The former chief executive of Tullow Oil is launching an Africa-focused venture aimed at capitalising on energy majors’ plans to scale back their oil and gas production.

Paul McDade, who spent almost two decades at Tullow as chief operating officer then as chief executive, has spearheaded the takeover of Aim-listed Sterling Energy and will this week rebrand it Afentra, which stands for Africa Energy Transition.

The company, backed by longtime sector investor Richard Griffiths and a number of fund managers, is on the hunt to produce oil and gas assets in west Africa and beyond. It is betting that the sector is on the cusp of significant change as companies such as Royal Dutch Shell and Total start to curb spending on fossil fuel projects.

“Who are the majors going to hand these assets to is the big question, as you want them to go to responsible operators,” McDade said.

“At Tullow, we always considered our standards should be as high as any [international oil company]. We’re just going to be more nimble and lower-cost. We believe we can do that again.”

McDade compared the situation in Africa to that in the North Sea two decades ago, when the retreat of oil majors from an ageing basin presented an opportunity for smaller companies to take over assets.

Companies including Talisman Energy and Apache Energy were able to take mature assets off the hands of big groups and run them for more than a decade.

Afentra said it believed Africa had a “compelling market dynamic for agile and innovative consolidators”. McDade said the company believed a host of assets “of the right” scale would become available, with “many more over the next five to 10 years”.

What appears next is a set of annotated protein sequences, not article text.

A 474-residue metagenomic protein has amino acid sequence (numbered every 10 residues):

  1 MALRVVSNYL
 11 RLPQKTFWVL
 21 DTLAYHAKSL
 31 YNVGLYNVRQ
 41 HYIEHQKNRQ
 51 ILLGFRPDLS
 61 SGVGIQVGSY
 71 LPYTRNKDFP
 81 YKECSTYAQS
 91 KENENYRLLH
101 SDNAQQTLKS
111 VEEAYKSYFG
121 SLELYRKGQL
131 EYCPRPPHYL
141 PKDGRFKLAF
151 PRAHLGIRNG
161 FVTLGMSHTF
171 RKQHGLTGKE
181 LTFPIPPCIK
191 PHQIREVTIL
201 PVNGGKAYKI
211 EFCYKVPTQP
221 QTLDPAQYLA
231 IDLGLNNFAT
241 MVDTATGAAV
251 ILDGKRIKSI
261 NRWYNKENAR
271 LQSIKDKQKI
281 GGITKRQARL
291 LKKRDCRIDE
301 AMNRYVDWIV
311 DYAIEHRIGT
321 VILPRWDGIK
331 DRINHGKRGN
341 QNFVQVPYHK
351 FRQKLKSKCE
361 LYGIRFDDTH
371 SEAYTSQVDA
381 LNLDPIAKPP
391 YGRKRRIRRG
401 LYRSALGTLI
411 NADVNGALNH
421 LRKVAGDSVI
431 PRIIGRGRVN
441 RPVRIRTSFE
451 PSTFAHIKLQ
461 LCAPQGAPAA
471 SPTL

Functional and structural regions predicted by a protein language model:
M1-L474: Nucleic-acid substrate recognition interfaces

To obtain a quick public listing the company has “backed itself in” to Aim-listed Sterling Energy, according to McDade, having acquired about 50 per cent of its shares. Ian Cloke, also formerly of Tullow, has joined as chief operating officer.

Shareholders with a stake of more than 3 per cent backing the takeover included Griffiths, Kite Lake Capital Management, Hadron Capital and Athos Capital, with McDade and Cloke holding about 3 per cent between them.

The sole asset of Sterling Energy, which has a market capitalisation of about £36m, is a stake in an exploration project in Somaliland, the self-declared republic, alongside Genel Energy and Petrosoma.

The company has about $40m of cash on its balance sheet, some of which will be initial capital alongside new equity and debt for acquisitions.

McDade argued that while some investors have shunned oil and gas companies as climate change has risen up the political agenda, the social and governance aspects of “ESG” investing risked being overlooked.

“There’s no doubt that an energy transition is happening but oil and gas will remain part of the energy mix, particularly in developing countries,” he said.

“You want responsible operators, otherwise there’s a risk emissions actually rise when the IOCs sell assets on. If we acquire something that has high emissions, we need to look for ways to reduce them, in the same way we’d look to enhance the field’s production.”

The company was also looking at discovered but undeveloped assets — potential fields that have been found but never brought on to production.

“Early on, we’re very much going to be looking at producing assets but there is this opportunity to acquire discovered resources with a view to developing them in parallel,” McDade said.

“Over a five to 10-year horizon I’d like to see a company that both has material operated production assets generating cash flow — to invest in the assets themselves, to return to shareholders — and to develop some of these so-called stranded assets that are dotted up and down west Africa.”